: “Deep Medicine: How Artificial Intelligence Can Make Healthcare Human Again,”
      • Topol E.
      Deep medicine: How artificial intelligence can make healthcare human again.
      “The Patient Will See You Now: The Future of Medicine Is in Your Hands,”
      • Topol E.
      The patient will see you now: The future of medicine is in your hands.
      and “The Creative Destruction of Medicine: How the Digital Revolution Will Create Better Health Care.”
      • Topol E.
      The creative destruction of medicine: How the digital revolution will create better health care.
      As both Topol and our fictional patient, Jane Doe, have shown, “the transformational potential of AI [artificial intelligence] is in its power to enhance the human aspect of medicine, which is something we’ve lost.”
      A doctor explains how artificial intelligence could improve the patient-doctor bond. Eric Topol’s Deep Medicine paints an optimistic view of the future of algorithms and medicine.
      Machine learning as well as artificial intelligence “creates space for the real healing that occurs between a doctor who listens and a patient who needs to be heard. The counterintuitive recognition that technology can create space for compassion in the clinical setting could mean fewer burned-out doctors, more empowered patients, cost savings, and an entirely new way to approach medicine.”
      Deep medicine
      How artificial intelligence can make health care human again.
      Another caveat is that this technology is currently not free; time, effort, money, and patients are required to generate the database. The senior author’s 3 articles hitherto mentioned all used a cloud-based platform (Patient IQ
      Patient IQ.
      ) with built-in machine learning infrastructure using analytical predictive statistics—a truly “data-driven medicine.”
      • Kunze K.N.
      • Polce E.M.
      • Nwachukwu B.U.
      • Chahla J.
      • Nho S.J.
      Development and internal validation of supervised machine learning algorithms for predicting clinically significant functional improvement in a mixed population of primary hip arthroscopy patients.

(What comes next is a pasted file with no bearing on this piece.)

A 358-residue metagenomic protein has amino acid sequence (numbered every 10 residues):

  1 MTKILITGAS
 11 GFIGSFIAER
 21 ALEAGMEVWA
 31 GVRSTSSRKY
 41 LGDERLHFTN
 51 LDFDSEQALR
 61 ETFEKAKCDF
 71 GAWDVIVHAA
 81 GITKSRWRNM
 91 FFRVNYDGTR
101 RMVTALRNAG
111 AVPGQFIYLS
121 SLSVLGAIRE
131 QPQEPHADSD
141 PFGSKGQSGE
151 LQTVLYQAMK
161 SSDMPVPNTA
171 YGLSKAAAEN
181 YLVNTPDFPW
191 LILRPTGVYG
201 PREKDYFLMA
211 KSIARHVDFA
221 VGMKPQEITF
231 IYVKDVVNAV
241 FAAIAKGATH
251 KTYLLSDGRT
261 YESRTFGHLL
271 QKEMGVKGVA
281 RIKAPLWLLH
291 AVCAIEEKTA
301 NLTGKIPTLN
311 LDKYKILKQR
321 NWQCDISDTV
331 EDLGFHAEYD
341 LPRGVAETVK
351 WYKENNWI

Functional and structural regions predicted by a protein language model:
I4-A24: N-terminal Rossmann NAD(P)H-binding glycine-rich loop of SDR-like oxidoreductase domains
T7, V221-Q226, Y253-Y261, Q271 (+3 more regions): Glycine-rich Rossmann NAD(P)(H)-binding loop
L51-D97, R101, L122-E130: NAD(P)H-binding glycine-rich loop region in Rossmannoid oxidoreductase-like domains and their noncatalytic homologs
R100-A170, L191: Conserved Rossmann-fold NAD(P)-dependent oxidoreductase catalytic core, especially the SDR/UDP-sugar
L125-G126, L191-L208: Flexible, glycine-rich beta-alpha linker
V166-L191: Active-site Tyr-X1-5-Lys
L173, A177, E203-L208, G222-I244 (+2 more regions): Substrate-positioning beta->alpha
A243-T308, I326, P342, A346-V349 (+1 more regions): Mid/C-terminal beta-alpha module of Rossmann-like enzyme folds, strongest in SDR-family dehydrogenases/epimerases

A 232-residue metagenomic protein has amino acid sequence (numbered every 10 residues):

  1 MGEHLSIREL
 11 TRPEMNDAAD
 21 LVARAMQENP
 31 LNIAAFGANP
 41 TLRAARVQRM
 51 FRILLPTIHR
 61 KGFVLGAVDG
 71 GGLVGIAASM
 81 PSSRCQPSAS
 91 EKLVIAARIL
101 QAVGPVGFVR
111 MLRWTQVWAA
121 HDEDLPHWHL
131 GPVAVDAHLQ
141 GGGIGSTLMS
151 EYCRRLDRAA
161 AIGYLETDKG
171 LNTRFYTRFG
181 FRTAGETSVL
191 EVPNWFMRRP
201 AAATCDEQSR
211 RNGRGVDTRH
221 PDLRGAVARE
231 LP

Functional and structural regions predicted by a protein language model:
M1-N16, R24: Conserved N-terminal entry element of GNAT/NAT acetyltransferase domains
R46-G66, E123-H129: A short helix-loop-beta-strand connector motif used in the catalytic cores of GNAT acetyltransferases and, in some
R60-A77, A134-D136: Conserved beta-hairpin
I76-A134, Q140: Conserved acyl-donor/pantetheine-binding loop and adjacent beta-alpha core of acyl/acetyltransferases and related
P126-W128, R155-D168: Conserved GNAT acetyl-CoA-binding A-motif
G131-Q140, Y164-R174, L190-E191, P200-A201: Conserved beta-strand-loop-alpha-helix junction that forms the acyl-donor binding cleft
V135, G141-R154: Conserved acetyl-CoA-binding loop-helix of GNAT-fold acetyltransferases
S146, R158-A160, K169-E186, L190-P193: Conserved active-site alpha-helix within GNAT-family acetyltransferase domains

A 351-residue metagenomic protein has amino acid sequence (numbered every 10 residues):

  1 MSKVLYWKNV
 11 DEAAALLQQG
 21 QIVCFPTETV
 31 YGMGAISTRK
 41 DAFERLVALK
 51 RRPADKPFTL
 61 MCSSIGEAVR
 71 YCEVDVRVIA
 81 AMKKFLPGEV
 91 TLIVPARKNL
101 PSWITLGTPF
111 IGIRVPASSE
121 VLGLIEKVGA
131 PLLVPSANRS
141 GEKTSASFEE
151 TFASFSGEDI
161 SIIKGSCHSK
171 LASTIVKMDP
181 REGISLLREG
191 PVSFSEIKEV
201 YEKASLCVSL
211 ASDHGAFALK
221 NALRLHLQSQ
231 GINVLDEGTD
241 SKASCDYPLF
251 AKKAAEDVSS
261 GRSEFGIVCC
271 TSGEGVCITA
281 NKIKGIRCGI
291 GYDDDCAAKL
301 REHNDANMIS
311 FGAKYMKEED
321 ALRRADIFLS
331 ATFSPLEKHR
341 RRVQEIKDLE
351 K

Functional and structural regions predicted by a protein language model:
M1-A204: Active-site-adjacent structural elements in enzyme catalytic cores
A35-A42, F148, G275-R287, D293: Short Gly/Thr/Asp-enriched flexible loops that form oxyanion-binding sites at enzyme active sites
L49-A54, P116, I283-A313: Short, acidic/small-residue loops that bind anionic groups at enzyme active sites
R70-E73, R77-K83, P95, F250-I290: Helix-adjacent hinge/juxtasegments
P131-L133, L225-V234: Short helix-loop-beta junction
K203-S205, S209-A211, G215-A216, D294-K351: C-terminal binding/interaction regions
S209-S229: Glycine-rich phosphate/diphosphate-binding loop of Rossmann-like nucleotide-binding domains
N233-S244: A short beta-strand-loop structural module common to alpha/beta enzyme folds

,
      • Kunze K.N.
      • Polce E.M.
      • Rasio J.
      • Nho S.J.
      Machine learning algorithms predict clinically significant improvements in satisfaction after hip arthroscopy.
      ,
      • Nwachukwu B.U.
      • Beck E.C.
      • Lee E.K.
      • et al.
      Application of machine learning for predicting clinically meaningful outcome after arthroscopic femoroacetabular impingement surgery.
      Although not all surgeons who perform arthroscopic and related surgery need to be machine learning experts, the future is here now. You don’t need to know why principal component analysis is different from shrinkage and LASSO (least absolute shrinkage and selection operator) or why a deep neural network is different from a stochastic gradient boosting model, but you should have a basic understanding of the potential real utility for your day-to-day clinical practice. A complete discussion of the simplest basics to the most complex details is far beyond the scope of this editorial commentary. However, for interested readers, please consult PubMed for a few experts in orthopaedic surgery machine learning and artificial intelligence: Prem Ramkumar, Ben Nwachukwu, and Kyle Kunze. Arthroscopy recently published a terrific narrative review discussing the definitions, applications, and limitations of artificial intelligence and machine learning.
      • Ramkumar P.N.
      • Kunze K.N.
      • Haeberle H.S.
      • et al.
      Clinical and research medical applications of artificial intelligence.

      Supplementary Data

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      1. A doctor explains how artificial intelligence could improve the patient-doctor bond. Eric Topol’s Deep Medicine paints an optimistic view of the future of algorithms and medicine.
        (Published 2019)
        • Deep medicine
        How artificial intelligence can make health care human again.
        (Published 2019)
      2. Patient IQ.
        (Published 2021)
        https://www.patientiq.io/
        Date accessed: February 14, 2021
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        • Haeberle H.S.
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        Clinical and research medical applications of artificial intelligence.